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Everything You Should Know about Diesel Exhaust Fluid

Diesel Exhaust Fluid (DEF) is the term for a high quality operating fluid that is utilized together with diesel vehicles and selective catalytic reduction (SCR) technology. It is a 32.5% solution of high-purity, synthetically manufactured, urea in de-mineralized water. It is filled into a separate tank on the car, and is simple to manage, non-toxic and safe for use. Diesel Exhaust Fluid (DEF) consumption is quantified as a ratio of diesel fuel use, also known as the “dosing rate” or “treat rate”. Medium- and heavy-duty vehicles normally have a dosing rate of 2-3%. Here are a number of the most crucial things that you need to know about diesel exhaust fluid.

Who Uses DEF?

Majority of the diesel-powered on-road vehicles manufactured since 2010 make use of SCR technology and require DEF. A few examples are heavy-duty trucks, diesel pick-ups, delivery vans, and European luxury cars. Diesel powered off-road equipment such as those utilized in agricultural and construction has been required to use SCR technology since 2014.

Maintaining DEF Purity

DEF purity is critical. One essential aspect in maintaining DEF purity and quality is the kind of dispensing system used. Closed system containers involve a valve coupling system that secures the container opening on drums and totes (IBC) to prevent debris, dirt, bugs, etc from gaining access to the container and contaminating the DEF. By contrast, open system containers are drums or totes that do not include a valve insert in the container’s opening, which means that dirt or debris can infiltrate the container and contaminate the DEF.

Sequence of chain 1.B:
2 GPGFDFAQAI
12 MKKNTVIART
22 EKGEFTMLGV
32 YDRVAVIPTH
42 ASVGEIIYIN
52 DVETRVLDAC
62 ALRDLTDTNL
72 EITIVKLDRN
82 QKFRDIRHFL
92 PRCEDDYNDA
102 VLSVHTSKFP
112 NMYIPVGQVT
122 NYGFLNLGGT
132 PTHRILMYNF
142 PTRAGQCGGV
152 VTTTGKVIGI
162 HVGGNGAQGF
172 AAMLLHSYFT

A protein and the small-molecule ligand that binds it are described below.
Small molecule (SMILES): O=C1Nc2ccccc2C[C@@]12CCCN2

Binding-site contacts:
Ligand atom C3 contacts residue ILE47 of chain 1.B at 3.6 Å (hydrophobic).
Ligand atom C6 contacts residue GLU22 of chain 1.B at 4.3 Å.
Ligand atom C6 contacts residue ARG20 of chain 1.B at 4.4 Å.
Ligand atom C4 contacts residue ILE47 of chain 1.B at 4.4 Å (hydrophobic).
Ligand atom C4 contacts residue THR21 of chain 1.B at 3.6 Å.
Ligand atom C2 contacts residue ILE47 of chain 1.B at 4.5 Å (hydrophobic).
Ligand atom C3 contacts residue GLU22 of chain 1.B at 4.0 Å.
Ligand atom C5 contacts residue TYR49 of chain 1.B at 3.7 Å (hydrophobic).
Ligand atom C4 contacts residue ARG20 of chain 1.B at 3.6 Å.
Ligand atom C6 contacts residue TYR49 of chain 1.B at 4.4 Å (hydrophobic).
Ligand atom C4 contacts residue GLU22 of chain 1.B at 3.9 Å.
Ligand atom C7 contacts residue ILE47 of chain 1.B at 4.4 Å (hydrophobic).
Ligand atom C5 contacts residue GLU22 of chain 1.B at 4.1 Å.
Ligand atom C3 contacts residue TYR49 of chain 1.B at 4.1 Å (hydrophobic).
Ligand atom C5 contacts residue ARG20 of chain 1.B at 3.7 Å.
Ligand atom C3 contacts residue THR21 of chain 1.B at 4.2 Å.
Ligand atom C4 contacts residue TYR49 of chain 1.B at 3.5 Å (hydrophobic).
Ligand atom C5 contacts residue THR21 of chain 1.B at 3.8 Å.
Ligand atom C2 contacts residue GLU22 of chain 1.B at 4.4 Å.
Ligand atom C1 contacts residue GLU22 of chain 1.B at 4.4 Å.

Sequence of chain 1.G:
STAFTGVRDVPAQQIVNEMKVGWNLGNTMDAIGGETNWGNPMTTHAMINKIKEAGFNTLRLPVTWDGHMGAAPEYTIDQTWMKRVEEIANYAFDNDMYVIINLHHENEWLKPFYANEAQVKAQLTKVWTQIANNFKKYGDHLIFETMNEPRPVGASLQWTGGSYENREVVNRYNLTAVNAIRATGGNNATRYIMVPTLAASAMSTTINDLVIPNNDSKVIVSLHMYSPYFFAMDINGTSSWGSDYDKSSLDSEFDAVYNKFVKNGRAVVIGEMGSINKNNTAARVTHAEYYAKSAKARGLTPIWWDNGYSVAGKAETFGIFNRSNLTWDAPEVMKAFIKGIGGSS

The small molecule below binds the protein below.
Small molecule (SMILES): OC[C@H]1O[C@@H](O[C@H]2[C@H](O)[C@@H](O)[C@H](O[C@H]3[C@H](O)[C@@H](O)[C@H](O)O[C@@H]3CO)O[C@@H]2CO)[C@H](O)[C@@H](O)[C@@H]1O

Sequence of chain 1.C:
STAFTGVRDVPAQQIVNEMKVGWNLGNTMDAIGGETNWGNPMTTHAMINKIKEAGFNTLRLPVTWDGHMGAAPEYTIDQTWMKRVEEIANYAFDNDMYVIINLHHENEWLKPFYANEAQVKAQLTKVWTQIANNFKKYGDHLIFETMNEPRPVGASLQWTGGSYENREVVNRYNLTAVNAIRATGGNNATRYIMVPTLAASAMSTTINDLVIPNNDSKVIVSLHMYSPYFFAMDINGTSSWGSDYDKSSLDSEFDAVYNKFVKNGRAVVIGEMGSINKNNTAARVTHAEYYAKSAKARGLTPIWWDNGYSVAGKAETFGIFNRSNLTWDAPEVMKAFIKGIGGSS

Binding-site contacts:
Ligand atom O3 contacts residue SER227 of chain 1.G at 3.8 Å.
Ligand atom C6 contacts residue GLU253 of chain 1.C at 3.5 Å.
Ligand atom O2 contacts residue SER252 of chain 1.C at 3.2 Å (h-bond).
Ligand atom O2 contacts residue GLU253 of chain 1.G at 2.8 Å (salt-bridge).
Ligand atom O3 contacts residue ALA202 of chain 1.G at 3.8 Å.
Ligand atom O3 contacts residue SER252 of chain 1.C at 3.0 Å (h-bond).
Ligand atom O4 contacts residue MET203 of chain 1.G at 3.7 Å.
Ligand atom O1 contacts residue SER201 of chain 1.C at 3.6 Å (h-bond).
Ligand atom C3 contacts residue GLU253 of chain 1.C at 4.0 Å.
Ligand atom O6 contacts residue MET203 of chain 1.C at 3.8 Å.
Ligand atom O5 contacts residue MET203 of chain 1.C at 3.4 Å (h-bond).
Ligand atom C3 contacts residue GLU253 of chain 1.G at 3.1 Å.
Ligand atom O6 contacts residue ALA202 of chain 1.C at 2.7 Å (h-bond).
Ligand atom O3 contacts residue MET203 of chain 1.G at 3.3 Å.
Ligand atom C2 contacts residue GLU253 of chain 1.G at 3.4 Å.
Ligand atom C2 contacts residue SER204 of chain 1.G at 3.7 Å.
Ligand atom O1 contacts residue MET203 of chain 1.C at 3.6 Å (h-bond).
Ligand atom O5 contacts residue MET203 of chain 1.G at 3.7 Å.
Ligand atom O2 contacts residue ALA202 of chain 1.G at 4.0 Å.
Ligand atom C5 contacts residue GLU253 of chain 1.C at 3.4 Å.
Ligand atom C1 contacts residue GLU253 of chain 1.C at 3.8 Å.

Buying DEF

Owing to the fact that majority of diesel-powered passenger cars and trucks manufactured since 2010 are furnished with Selective Catalytic Reduction (SCR) and require DEF, it is can easily be bought at most fueling stations. Truck stops also normally have a DEF pump right on the fuel island. You can also purchase DEF at most OEM locations, as well as other dealers and distributors.

Running Out of DEF

The EPA mandates all truck manufacturers to integrate some kind of staged warning system (some offer actual gauges) to make the driver know about exactly how close to empty the system is. Whether a vehicle goes into a “limp home” or decreased engine power or restrains the number of times you can turn the engine on will be reliant on the actual car or truck model, but at some point it will not start. In essence, you should treat your DEF tank the same way you treat your fuel tank; you definitely do not want to leave yourself stranded because you did not pay attention to the indicators.

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